Update:9/9/11 Patent Reform Bill Poised to Become Law

On September 8, the Senate voted to adopt the House version of the patent reform bill known as the Leahy-Smith America Invents Act. President Obama is expected to sign the bill into law within the next 1-2 weeks.

Three main changes are at the heart of the reform bill: (1) transitioning the U.S. from a “first to invent” to a “first to file” system for assigning patent rights; (2) giving the patent office a mechanism to tap into the revenue it generates to address the under-funding problem that has resulted in an enormous patent application backlog; and (3) creating a post-grant review process intended to reduce the number of time consuming, expensive patent disputes that go to court. When it passes, the law will mark the first major overhaul to the U.S. patent system in almost 60 years.

Update:4/5/11 USPTO Begins Accepting “Track One” Patent Applications

In February 2011, the United States Patent and Trademark Office (USPTO) announced details regarding its new “Three Track” patent program.  For an additional $4,000 fee, Track One applications receive prioritized examination, including a first Office Action on patentability in four months and final disposition in 12 months of the filing date.  Track Two refers to regular examination.  Track Three allows requests for up to 30 months’ delay  before an application is added to the docket for examination.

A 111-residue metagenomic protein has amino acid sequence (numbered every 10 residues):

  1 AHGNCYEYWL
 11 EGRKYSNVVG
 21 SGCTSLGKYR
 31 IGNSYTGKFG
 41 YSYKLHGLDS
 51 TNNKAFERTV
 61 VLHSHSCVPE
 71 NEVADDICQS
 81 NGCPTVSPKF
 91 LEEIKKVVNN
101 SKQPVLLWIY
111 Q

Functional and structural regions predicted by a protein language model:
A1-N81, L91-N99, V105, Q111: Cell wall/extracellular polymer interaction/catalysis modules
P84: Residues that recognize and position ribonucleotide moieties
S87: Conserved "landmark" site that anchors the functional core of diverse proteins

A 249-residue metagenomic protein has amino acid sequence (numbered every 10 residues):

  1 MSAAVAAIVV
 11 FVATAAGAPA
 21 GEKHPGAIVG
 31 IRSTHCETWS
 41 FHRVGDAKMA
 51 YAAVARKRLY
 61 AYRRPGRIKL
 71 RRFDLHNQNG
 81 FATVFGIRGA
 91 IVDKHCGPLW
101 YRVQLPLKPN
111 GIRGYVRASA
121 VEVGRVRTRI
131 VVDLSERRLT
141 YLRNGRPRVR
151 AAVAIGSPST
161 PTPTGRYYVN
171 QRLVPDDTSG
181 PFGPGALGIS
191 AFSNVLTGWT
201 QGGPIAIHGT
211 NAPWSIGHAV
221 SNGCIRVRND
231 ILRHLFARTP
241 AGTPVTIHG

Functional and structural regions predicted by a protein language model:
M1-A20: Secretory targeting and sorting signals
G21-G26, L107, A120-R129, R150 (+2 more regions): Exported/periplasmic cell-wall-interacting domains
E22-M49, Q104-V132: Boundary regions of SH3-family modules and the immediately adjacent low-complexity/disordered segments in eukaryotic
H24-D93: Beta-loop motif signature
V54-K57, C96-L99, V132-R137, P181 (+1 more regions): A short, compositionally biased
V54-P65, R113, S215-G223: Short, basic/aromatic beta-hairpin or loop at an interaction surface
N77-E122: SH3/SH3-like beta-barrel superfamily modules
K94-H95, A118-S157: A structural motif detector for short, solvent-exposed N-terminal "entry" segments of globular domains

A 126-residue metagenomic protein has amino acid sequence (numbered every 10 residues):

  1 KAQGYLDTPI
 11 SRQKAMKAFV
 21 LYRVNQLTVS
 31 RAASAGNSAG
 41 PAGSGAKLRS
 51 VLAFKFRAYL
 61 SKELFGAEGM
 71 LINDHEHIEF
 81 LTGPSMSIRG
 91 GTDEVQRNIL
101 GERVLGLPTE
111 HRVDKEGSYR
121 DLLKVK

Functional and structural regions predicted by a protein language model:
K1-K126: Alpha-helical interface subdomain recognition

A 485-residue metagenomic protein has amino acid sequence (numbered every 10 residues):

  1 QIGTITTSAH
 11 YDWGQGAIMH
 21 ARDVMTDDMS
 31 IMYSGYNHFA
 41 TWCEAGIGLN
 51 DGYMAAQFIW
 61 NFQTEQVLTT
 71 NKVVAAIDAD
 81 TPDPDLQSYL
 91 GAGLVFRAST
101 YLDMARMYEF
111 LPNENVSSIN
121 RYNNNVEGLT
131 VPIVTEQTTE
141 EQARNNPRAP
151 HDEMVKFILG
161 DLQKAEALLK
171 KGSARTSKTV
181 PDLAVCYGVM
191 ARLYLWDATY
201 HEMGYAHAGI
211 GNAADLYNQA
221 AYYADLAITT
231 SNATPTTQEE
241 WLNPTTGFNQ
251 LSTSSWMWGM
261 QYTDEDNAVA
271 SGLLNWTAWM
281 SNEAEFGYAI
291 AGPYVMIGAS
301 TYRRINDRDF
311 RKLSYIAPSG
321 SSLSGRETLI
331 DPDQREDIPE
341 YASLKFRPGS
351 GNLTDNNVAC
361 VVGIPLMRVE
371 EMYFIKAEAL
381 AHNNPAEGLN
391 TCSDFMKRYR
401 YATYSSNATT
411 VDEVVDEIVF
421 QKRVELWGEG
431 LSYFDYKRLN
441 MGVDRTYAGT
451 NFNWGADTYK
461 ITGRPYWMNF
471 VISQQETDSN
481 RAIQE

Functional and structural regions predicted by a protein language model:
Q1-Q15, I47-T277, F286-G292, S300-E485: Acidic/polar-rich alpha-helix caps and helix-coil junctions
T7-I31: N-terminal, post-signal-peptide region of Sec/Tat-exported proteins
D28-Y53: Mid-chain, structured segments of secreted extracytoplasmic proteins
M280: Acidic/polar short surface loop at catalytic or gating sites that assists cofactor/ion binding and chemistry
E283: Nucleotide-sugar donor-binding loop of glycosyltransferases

According to Gary Locke, U.S. Commerce Secretary, “This new system will bring the most valuable patents, as determined by inventors, to market faster and will help shrink the backlog by catering to the business needs of America’s innovators.”  The USPTO will begin accepting Track One applications effective May 4, 2011.  To ensure it can meet the 12-month goal, the office intends to limit the number of Track One applications to 10,000 in the program’s first year.  The USPTO intends to implement Track Three by the end of September 2011.

Update:3/8/11 Senate Passes Bill to Overhaul U.S. Patent System